To watch Shivnarine Chanderpaul bat is not exactly what many modern day cricket fans believe is the most exhilarating. He is fondly nicknamed as ‘The Crab’ across the cricket circles for his unconventional stance. The little guy from Guyana made his debut against England in 1994 at his home ground, the Bourda Oval, in Georgetown. His 62 off 135 balls diminished to the background largely because of a magnificent 167 off just 210 balls by Brian Lara in what was his first test hundred. That was the story which went on to be repeated for the next decade or so. Brian Lara was the batting mainstay while Chanderpaul remained the unsung hero.

Today nearly after a decade since Lara’s retirement, Chanderpaul is still going strong. In 21 years of his career he outlasted many modern day giants who came after him. The list includes Ricky Ponting, Jack Kallis, Rahul Dravid, VVS Laxman, Mahela Jayawardene, Mohammed Yousuf, Saurav Ganguly, Matthew Hayden and Adam Gilchrist. It was a career that saw it all. From being a part of the number one side of the world he went on to lose 77 of his 163 tests – 14 ahead of the next placed Lara. He was the Lara’s partner when he broke Gary Sober’s record of 365*. He scored a test hundred off 69 balls against a very strong Australian attack after his side was reduced to shambles at 51/5.  His 104 off 154 balls in the last test of that same series saw West Indies chasing a world record 4th innings score of 418. In his first test as captain he scored his first double century. He batted over 1000 minutes between two dismissals four times in his career, no other has done it more than twice. He played a FC match with his son Tagenarine, the only father son-pair to achieve this rare feat in this millennium. His 150th test went largely unnoticed as it coincided with Sachin Tendulkar’s 200th and final test. Of the 2782 players who have played test cricket, only Sachin, Steve Waugh and Ponting has played in more test matches.

Since 2007, Chanderpaul averages 65.46 in test cricket. This is second only to Kumar Sangakkara’s 66.10 among all those who scored 1500 or more runs. He has been West Indies’s go-to man in a crisis even today. But of late he hasn’t been having the best of times with the bat. In the tests since July 2012 against teams excluding Bangladesh and West Indies, he has scored 794 runs at 36 in 27 innings with a solitary century. What is even more concerning is that he failed to reach the double figures in 9 off those 27 innings. Has the age finally caught up with him? Let’s see what the numbers tell.

Shivnarine Chanderpaul – Career split up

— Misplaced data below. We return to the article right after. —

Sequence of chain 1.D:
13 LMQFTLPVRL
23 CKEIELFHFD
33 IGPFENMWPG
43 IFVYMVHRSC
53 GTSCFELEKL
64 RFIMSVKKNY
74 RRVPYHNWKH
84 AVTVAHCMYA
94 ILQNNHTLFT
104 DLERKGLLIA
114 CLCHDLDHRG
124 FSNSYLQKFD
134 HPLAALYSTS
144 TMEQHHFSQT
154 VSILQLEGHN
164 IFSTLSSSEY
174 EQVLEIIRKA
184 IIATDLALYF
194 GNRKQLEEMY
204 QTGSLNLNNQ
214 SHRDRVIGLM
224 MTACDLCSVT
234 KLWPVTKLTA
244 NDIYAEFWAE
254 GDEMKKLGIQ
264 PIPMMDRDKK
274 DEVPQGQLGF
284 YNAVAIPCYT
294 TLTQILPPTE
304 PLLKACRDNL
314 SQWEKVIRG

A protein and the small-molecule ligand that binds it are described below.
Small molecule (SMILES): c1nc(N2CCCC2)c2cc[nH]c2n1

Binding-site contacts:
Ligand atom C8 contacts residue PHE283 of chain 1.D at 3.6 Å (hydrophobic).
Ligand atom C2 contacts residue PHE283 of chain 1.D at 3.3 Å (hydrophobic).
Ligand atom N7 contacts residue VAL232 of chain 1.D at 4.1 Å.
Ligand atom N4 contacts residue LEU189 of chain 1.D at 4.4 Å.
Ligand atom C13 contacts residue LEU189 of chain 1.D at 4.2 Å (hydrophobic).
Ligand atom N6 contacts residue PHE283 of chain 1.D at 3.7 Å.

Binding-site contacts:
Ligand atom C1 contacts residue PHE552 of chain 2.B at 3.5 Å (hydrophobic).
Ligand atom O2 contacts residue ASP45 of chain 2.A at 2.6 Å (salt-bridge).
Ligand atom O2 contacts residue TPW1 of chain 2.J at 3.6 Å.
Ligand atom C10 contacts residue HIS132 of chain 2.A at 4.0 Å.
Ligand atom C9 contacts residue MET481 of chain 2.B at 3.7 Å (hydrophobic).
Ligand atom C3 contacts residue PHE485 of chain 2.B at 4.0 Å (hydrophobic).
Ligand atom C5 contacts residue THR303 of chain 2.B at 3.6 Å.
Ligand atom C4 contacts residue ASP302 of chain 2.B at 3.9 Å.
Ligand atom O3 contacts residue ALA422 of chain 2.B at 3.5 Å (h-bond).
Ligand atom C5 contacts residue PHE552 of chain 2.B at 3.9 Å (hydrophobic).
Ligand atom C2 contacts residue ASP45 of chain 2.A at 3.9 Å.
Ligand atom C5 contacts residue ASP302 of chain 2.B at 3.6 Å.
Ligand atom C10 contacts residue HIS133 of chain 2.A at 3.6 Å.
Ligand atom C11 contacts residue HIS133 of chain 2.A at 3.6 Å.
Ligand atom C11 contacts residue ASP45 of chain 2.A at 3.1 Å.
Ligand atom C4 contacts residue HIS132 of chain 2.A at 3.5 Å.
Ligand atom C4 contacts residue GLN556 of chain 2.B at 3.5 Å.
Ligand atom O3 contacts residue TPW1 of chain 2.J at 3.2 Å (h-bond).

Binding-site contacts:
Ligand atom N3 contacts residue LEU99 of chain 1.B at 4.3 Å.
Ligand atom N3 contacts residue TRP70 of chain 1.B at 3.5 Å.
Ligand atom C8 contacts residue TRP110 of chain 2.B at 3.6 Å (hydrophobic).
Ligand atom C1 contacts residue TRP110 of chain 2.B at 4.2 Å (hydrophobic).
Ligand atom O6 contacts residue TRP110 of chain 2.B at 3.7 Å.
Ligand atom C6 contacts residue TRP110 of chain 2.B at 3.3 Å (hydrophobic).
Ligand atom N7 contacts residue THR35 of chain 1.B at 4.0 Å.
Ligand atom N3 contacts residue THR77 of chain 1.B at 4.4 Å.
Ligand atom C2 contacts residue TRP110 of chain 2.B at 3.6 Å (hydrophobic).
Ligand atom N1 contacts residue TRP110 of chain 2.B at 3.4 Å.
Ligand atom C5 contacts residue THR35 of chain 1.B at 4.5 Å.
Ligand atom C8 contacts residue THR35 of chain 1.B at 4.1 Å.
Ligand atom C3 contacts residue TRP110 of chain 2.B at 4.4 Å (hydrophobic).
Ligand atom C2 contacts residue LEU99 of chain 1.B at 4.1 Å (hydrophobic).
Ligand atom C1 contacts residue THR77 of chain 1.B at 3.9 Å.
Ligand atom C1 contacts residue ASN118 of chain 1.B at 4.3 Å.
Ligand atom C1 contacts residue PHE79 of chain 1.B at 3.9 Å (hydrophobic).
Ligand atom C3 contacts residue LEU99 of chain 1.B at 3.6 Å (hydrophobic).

Period Tests Inngs Runs Avg SR NO HS 100s 50s 0s
Debut – India @ home 2002 51 85 2934 38.6 40.48 9 137* 2 23 5
India @ home 2002 – Lara’s retirement 50 88 3802 50.69 45.33 13 203* 12 17 5
Lara’s retirement – current 62 105 5106 65.46 43.69 27 203* 16 26 4
Overall 163 278 11842 51.71 43.34 49 203* 30 66 14

The above table clearly shows the evolution of Chanderpaul the batsman as the time passed by. In the initial years he and Jimmy Adams were mainly their grafters around whom the stroke players Lara, Carl Hooper and Sherwin Campbell thrived. It took him over three years to score his first test century and it came against his favorite opponent India in that famous victory at Bridgetown. Within an year he recorded his second test century and his first at his home ground Bourda, a place which witnessed many of his biggest moments in career.

However things started downhill from there for him. In the next 23 tests he averaged only 29.94 in 40 innings with a highest of 89. This period coincided with one of the darkest phases for West Indies. They were whitewashed 5-0 in South Africa and Australia. They lost a series to England for the first time in over two decades.

In the first 51 tests of his career he scored 23 fifties and two centuries – a conversion rate of 11.5 fifties per century. Then came the India series of 2002 where he turned a corner in his career. He amassed 562 runs in the series with 3 centuries and crossing 50 in 6 of the 7 innings he batted.

Over the next four years of his career he began to convert his good starts into hundreds. In this period he also played some of his best innings. The two innings mentioned above against Australia; 128* and 97* at Lord’s against England; double century on captaincy debut (only the second player to do so after New Zealand’s Graham Dowling); and a match winning 153* in the second innings of the Bridgetown test against Pakistan in 2005. The conversion rate changed from one out of every 11.5 to one out of every 1.41. However consistency still seemed to elude Chanderpaul.

After Brian Lara’s premature retirement following West Indies’s disastrous home world cup in 2007, Chanderpaul became the main stay of West Indies batting – a first in his 13-year old career. His scores in the first 5 tests since Lara’s retirement read – 74, 50, 116*, 136*, 70, 104, 8, 65* and 70*. In 2007 and 2008, he scored 1467 runs in 13 test at a Bradmenseque 104.78 with 6 centuries and 10 fifties in 26 innings. Aptly he was awarded ICC Player of the year award in 2008 and he remains the only West Indian to do win it.